December 20, 2013
Yesterday, I posted about my experience with Squarespace support. It’s gotten quite a bit of traffic, and Squarespace was one of the entities that noticed (It helped that I tweeted them). They’ve been in touch with me and have clarified some of their positions on their support. I received the following email from Josh Kill at Squarespace:
Following up on your tweet and post about your Squarespace experience. Thank you so much for taking the time to write out your experience… it is so helpful to understand areas where Squarespace still needs to grow and improve.
First off, just so you know, we are very purposefully moving to be able to provide full developer support that will be helpful in times like this. Currently our customer care team is trained on the non-developer side of the Squarespace world, but we are actively training up a new team that will be knowledgable enough to help with any developer platform issue.
That said, one thing that has worked for others in your situation (where you want to update your dev version of a template with the latest template fixes) is to create a new site using the template you want to reference, then enable dev mode and pull down the fresh template files. Then you can compare and merge in the template updates.
I hope that helps and I would love to discuss further if you have any other questions that are beyond what Customer Care can properly address!
To which I responded:
If I understand it correctly, I have to pay for an additional site to gain developer access and download the updated template. That’s something I’m unwilling to do.
I understand the challenges of providing comprehensive customer support for all of your customers, from small business owners to designers like me to developers. That said, not having any system in place to push out bug fixes to your developer customers is unacceptable in my opinion. It’s not a difficult procedure to develop and maintain, and I find it inexcusable that you do not implement such procedures already.
Thank you for your time and response.
Josh’s final reply:
You do not have to pay. You have full access to developer mode (and template files) during the free trial.
If you have a site in developer mode, you can create another account, enable developer mode, install the template, access the repo and download the template files there. This is usually doable in 5 – 10 minutes, which is a quick fix. I didn’t realize that you could create a Squarespace site in sandbox mode and keep it in a trial until you’re ready to go live, at which point you pay for the full account at the subscription level you need. It’s still a bit of a pain in the ass, but it’s a quick way to get what you need.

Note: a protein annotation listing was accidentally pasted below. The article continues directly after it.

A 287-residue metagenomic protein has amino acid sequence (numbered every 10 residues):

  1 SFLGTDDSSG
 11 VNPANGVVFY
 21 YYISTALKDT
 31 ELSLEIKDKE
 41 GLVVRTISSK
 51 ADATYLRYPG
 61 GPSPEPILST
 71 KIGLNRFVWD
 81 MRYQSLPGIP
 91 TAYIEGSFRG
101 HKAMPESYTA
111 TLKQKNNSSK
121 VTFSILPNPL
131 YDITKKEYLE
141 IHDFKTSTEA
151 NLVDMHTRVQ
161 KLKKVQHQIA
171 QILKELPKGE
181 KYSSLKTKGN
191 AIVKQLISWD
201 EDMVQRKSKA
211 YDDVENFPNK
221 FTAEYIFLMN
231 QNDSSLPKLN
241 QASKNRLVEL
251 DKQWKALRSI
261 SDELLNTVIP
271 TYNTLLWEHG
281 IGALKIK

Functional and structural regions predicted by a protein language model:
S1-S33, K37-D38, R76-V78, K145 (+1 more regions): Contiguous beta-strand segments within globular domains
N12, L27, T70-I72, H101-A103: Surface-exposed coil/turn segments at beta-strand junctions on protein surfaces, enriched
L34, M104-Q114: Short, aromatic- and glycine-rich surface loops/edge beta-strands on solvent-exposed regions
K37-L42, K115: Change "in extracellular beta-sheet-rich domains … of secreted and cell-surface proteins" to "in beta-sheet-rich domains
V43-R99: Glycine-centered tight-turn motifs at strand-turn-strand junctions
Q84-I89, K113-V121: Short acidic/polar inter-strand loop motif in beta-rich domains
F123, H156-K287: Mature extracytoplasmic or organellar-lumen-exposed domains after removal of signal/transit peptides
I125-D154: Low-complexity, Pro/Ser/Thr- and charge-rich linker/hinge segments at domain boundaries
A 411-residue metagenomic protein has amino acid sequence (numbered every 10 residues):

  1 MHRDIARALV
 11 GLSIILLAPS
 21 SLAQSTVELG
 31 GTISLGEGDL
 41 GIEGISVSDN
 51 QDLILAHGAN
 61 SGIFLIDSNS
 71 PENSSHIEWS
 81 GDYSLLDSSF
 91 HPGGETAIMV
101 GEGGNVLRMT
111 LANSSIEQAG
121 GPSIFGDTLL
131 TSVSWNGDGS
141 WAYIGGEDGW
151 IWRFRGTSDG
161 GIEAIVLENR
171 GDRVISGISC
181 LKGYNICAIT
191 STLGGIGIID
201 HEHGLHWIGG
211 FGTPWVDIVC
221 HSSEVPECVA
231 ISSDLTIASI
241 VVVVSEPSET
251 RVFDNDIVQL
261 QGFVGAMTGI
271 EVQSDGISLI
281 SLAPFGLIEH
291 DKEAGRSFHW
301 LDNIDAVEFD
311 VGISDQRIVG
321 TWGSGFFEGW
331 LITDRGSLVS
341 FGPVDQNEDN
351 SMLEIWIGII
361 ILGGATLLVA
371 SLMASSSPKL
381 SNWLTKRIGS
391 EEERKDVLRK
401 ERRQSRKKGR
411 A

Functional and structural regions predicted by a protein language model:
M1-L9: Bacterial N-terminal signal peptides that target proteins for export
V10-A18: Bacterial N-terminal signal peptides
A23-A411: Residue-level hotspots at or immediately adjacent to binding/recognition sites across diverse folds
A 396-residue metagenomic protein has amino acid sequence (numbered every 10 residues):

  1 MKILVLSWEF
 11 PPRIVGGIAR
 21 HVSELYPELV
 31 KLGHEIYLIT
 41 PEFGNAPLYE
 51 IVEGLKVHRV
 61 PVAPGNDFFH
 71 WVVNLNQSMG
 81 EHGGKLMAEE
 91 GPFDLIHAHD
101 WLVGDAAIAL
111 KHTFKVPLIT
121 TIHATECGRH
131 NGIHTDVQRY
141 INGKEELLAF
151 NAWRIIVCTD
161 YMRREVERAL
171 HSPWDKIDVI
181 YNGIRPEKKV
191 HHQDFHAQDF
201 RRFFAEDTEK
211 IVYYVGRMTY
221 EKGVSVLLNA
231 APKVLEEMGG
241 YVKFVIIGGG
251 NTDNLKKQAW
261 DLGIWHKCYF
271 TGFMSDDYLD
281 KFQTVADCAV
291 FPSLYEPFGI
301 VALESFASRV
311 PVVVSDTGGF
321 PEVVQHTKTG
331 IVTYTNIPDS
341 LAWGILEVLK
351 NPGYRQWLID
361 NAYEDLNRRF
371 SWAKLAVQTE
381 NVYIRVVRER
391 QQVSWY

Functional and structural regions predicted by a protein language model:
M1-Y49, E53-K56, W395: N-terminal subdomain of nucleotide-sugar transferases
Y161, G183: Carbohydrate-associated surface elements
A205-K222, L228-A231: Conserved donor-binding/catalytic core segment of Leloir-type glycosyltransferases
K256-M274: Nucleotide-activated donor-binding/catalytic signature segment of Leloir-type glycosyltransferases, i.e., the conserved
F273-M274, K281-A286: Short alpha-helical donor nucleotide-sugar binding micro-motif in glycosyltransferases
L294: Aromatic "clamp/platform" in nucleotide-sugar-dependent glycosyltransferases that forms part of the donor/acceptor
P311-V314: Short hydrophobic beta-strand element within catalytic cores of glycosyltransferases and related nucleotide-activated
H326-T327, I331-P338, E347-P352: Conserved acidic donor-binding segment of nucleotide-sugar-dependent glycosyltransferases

Squarespace has been great to deal with, despite my extreme frustrations with them (and my minor tirade). For the record, I had spent just under 2 hours on the phone with Comcast trying to get DNS settings changed on a domain purchased through their business class before I got into it with Squarespace. Don’t ever buy a domain from Comcast. It just wasn’t my day, and I feel bad that I was that agro with the support people – Ron A., I’m sorry for my temper. Seriously, they have all been incredibly gracious.
I think my biggest beef (still) is the lack of education on the part of the support personnel, which Squarespace has said they’re working to address. The support personel didn’t mention that I could create an additional account that was free in trial mode through which I could download the template files, and that would have made all of the difference. I ended up inspecting the code of the template, downloading the site.js file and copying it into my repo, which worked like a charm. Took all of 2 minutes. If you want the file, you can get it here.
I now know Squarespace is working to improve their process for developers, which includes better support for updates to template files. I still don’t understand why that hasn’t been implemented yet – it seems to me that each theme should have its own status blog that talks about updates, feature additions, bug fixes and details what was done, how it was done, why it was done and where to go to easily access the files. That’s the most significant support implementation Squarespace can integrate into their platform that will make developer life much easier.
I may use Squarespace again, after all.